In My Father's House

Poems, Prayers, Inspirations, Photos and Musings about life, love and what it means to be a child of the Father

Sunday, February 19, 2006

Rabbi, It’s not Good to be Here! But….


This is a homily I delivered to the JP community last Saturday.

Yesterday, I attended Mass at the college chapel. Atty. Jo Maribojoc of JVP was sharing her vocation story. After her sharing, an elderly Jesuit priest named Sergio Su (yes, as in seryoso!) gave a little footnote on vocation. He cautioned young people who were in that mass that many people think that vocation is a life-fulfilling career. He narrated a story of someone he knew, a man who entered the Cistercians and went out because “he did not find fulfilment there.” This man, said Fr. Su then married and begat children. Later on he felt that was not happy in the married life either and he “abandoned” his family because “he did not find fulfilment there.” This poor man, according to Fr. Su, is still looking for fulfilment. What he doesn’t know is that religious life and married life are not life-fulfilling vocations. They are life-spending vocations.

Allow me to reflect further on this theme.


There is nothing wrong in finding fulfilment in what one does. A social worker for example may find fulfilment in what she does; giving aid and providing resources to people she works with. There is indeed a fulfilling joy at having accomplished something; like a well written paper, a lecture delivered with panache or a project done with excellence. There is fulfilment too in relationships that go smoothly and have few kinks to iron out. Fulfilment is found in deeply consoling prayers, when one can almost touch the hem of Jesus’ cloak. These fulfilments bring joy but more often than not, the joys don’t last. At the end of the day the social worker may find herself burnt out due to the many demands of her work. The A student finds studying increasingly boring or the teacher may soon discover that despite his passion in teaching, his students never seem to appreciate his dedication. The same goes for friendships that take on a new and different meaning. Prayers too, no matter how lofty may bring aridity rather than consolation.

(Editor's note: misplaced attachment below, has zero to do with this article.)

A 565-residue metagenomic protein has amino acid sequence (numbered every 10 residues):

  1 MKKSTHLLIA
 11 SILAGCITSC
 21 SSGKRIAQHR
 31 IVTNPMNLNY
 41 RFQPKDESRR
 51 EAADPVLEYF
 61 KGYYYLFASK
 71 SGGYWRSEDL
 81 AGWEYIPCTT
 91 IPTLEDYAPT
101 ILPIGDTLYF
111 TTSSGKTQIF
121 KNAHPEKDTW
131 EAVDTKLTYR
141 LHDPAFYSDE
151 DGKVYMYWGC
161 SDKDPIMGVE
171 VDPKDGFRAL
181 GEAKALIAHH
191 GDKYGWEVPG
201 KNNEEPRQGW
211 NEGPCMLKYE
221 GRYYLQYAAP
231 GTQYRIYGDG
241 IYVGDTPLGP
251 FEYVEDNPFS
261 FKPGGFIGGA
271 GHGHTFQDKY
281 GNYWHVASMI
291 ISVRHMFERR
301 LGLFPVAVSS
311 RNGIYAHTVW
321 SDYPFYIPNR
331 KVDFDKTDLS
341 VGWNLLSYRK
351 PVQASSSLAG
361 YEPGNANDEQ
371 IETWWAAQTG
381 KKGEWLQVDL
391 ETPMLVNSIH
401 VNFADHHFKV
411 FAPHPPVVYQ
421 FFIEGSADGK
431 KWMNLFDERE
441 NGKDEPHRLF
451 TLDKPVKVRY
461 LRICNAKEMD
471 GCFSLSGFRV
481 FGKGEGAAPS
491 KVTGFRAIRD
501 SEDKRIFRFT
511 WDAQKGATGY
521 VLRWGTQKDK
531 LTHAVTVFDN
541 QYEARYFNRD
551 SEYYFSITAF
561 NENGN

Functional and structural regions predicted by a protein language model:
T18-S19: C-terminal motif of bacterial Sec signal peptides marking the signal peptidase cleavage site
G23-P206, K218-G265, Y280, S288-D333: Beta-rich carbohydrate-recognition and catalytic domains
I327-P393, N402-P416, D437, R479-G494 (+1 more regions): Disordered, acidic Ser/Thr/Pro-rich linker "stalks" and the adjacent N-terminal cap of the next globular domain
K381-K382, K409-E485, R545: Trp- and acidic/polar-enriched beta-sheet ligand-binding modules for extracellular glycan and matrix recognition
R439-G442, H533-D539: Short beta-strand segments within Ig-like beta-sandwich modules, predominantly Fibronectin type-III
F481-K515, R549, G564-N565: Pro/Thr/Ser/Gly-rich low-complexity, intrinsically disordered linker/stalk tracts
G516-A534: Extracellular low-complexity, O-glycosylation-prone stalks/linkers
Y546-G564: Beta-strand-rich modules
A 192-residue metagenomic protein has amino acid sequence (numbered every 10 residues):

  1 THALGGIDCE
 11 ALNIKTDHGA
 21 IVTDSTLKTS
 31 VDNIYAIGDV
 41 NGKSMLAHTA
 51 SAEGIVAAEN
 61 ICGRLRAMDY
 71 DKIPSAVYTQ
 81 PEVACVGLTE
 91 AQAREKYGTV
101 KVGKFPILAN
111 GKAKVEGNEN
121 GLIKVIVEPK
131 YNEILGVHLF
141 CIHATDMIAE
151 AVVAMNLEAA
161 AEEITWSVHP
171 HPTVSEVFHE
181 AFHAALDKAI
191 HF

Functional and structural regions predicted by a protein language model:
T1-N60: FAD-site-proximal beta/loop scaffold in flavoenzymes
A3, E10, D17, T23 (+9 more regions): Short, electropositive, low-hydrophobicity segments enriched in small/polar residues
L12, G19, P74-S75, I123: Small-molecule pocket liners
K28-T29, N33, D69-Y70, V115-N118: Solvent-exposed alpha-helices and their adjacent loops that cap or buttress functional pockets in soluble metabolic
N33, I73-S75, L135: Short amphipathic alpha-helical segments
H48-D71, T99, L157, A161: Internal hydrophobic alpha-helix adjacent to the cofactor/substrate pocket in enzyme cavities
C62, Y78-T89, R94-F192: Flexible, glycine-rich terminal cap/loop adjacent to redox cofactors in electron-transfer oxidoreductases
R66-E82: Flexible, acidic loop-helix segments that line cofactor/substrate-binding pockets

A person who insists that religious life can offer fulfilment to his needs may soon find himself exhausted, bored, unappreciated, therefore, lonely. Sooner or later, he will ask whether religious life is really cut out for him or he is just plodding through it all. Now when we begin to see our vocation as a matter of life and self-spending we also start to understand its mystery. Ignatius did not found the Society because he felt good doing so. He did not roam the streets looking for beggars and prostitutes because the task was self-fulfilling. Xavier did not frequent hospitals and spent a great deal baptizing children in far away places simply because he found joy doing so. These two Jesuits found their vocations not self-fulfilling but self-giving.

I imagine the many years that St. Ignatius spent writing letters and finishing the Constitution of the Society. I imagine him spending countless hours poring over documents and letters, straining his neck, blacking his fingers with ink stains, working in suffocating heat or freezing coldness in his room. I imagine too the many times when God seemed so distant to him when he was battling his own demons. I wonder how many times Ignatius cringed at his seat praying and consolation did not come to him.